There has been a lot written recently about the merits of fat, the evils of carbohydrates, and the obvious scientific idiocy of those that propose such a diet for performance-oriented athletes. Athletes and sports scientists sure take their nutrition personally! However, as is often the case, the truth hiding beneath the rhetoric is never so cut-and-dry. Yes, fats can be very good for your health and your performance. But the wrong fats can be terrible things to put in your body. (Think about the difference between an avocado and a deep-fried twinkie!) The same can be true for carbohydrates and proteins. Most foods with which a reasonable athlete would choose to fuel their workouts are neither inherently good nor bad. We can argue all day about what athletes should eat, but unless we include a discussion about when they should eat it, the point is being missed.
When you are planning your workouts for the week, do you plan to do intervals every day? Why not? We know they are good for your performance. Why not just do more intervals? Speed work all the time! Of course you wouldn’t do that, because each workout has a purpose and performance is multifaceted. Whether or not you are familiar with the concept, you employ “periodization” when planning your training. Periodization dictates that there is a time and purpose for each training session. Furthermore, there is a season for different types of training. Your weeks of “base” training will look different than your “build” phase as you lead into race season. And your “taper” will look different still.
The concept of periodizing training load has been around for decades, and it is a widely accepted foundation of sports science. The same ideas can, and should, be applied to nutrition as well. The fuel your body needs to support a week of “base” training (slower, longer runs at low intensity) will look very different than those which are required for ideal dietary support of higher-intensity weeks (track work, hill repeats, etc). These are very different physiologic efforts.
When running at an easier pace, your body is more apt to burn fat for its primary fuel. This is a very efficient process that allows you to utilize stores which, in even the leanest athlete, are plentiful (tens of thousands of calories!). As your effort increases, you switch to a metabolism which is more dependent on burning carbohydrate for fuel. Carbs, stored as glycogen, are a very limited resource (only a couple thousand calories, at best). If you can train your body to work at higher intensities while still preferring to burn fat, you will achieve a higher level of “metabolic efficiency.” You will avoid the swings in blood sugar levels and the resultant, regular need to squeeze down another gel. How does one achieve this efficiency? The answer is “practice and periodization of diet.”
If you want your body to increasingly prefer burning fat as its primary fuel, you have to train it to do so. Rather than a typical endurance-athlete diet consisting of 60% to 80% carbohydrates, you must decrease your carb intake and give the body more fat to use as fuel. If the constant onslaught of carbohydrate is mitigated, along with the resultant insulin response, then the body will begin to lose its dependance on regular carb intake. But it’s not as simple as that. That is the part that, when presented in isolation, gets people riled up! How can an athlete maintain a high level of intensity on such a diet?!? Well, remember my prior mention of “periodization”?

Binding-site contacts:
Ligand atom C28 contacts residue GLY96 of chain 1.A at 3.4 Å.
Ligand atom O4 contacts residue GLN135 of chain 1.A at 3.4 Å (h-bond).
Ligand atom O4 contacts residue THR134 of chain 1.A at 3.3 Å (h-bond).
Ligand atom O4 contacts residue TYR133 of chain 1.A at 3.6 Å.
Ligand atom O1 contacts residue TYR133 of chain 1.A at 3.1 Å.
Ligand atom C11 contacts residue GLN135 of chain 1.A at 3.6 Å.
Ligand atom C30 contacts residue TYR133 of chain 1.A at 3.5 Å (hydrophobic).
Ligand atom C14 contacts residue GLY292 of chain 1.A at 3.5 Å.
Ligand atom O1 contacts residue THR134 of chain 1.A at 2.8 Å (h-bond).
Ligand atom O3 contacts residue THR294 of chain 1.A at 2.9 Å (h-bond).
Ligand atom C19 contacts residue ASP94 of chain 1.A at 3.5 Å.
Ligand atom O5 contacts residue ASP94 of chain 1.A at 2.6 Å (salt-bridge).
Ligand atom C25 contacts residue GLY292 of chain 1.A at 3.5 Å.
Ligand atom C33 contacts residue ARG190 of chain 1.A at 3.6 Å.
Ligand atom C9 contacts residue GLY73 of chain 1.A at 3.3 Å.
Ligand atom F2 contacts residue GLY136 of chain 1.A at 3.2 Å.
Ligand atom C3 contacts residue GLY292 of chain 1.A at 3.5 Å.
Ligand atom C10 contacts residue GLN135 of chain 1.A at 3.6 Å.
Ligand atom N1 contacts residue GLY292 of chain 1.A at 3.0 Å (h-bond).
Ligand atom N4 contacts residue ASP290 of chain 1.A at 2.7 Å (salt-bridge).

The advice and expertise that is often absent in dietary articles online or in print, is that an athletes’s nutrition must support the task at hand. Train your body to use fat more efficiently, yes. But as you accomplish that, you can begin to use high-glycemic carbohydrate sources as “jet fuel” for your intense training and racing efforts. Carbohydrates, and even sugars, are not bad! Use them for a dedicated purpose, and they will provide huge benefit to your performance.
Proper dietary periodization should work in this manner:
Of course, your fueling protocol will be specific to your needs. This will vary based on your physiology and your goals. If you primarily run 5Ks and 10Ks, then your needs will be very different than that of an ultra-marathoner or multisport athlete.
Every workout has a purpose. In the same way, every meal should have a purpose. Sure, some runs are just for fun. Some meals are just for fun as well! That’s a good purpose in my book. But to the degree that your training is goal-oriented, your diet should be as well. Don’t let this crucial, often-neglected component of your training be the undoing of your hours spent running. You can’t outrun a bad diet! Don’t run so you can eat more. Eat so you can run better!